Pure Storage, based in Mountain View, is in the business of holding on to valuable customer data, so it should come as no surprise that the company’s lawyers place a significant emphasis on the safety and security of this information.
“Our customers care about this particularly in the financial and government sectors,” said Michael Moore, director, product legal services at Pure Storage.
The legal team, which includes seven in-house attorneys worldwide working under Joe FitzGerald, vice president, general counsel and secretary, has developed an ethos of cross-departmental engagement around many issues—including data security—where other legal departments might keep their work locked up in silos.
“Our philosophy as a legal team, and it comes from Joe FitzGerald, is to get out there with your clients, and don’t hide behind your desk,” Moore said.
This has meant engaging closely with Pure Storage’s architects and software security experts to come up with processes to spot and respond to security issues in open source and third-party code.
The in-house attorneys work closely with the tech side of the company to periodically scan and inventory the open source code used in Pure Storage’s products for the sake of security and compliance with licensing requirements.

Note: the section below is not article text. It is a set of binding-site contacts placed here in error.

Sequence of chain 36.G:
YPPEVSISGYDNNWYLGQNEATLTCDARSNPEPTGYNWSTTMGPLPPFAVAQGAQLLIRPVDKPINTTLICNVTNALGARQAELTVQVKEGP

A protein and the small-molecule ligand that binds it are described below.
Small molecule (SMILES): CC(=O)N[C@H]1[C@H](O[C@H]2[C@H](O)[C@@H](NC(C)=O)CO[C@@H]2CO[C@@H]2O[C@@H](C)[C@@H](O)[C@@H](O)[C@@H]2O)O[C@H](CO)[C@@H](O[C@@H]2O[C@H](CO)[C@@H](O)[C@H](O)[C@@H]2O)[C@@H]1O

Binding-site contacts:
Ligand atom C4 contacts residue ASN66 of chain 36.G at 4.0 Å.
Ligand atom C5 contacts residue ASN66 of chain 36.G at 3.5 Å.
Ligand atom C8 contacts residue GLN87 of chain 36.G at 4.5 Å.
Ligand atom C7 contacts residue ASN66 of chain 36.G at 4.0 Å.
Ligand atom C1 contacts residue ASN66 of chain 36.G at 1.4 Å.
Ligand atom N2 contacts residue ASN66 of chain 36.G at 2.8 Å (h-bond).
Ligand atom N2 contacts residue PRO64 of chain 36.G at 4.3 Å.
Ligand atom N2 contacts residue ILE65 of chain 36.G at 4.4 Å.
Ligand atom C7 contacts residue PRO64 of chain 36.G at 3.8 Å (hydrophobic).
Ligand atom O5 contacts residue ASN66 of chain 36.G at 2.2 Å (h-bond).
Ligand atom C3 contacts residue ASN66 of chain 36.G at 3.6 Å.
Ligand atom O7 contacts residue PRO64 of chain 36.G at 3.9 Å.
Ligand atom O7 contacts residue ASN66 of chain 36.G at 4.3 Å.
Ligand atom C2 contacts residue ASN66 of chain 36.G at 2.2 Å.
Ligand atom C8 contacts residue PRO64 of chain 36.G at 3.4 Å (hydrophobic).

The legal team also kicked off the process early of preparing for the European Union’s General Data Protection Regulation, which goes into effect in May 2018, and requires a new level of compliance for companies around the data they process.
“A lot of companies are now scrambling to be ready for it,” said Moore.
The Pure Storage lawyers have worked far in advance with other internal teams to ensure that the company has the right security, encryption and data access protections implemented, and that employees are properly trained on the impending GDPR requirements. The Pure Storage sales team, for instance, had to be trained early to answer customer questions about GDPR implementation.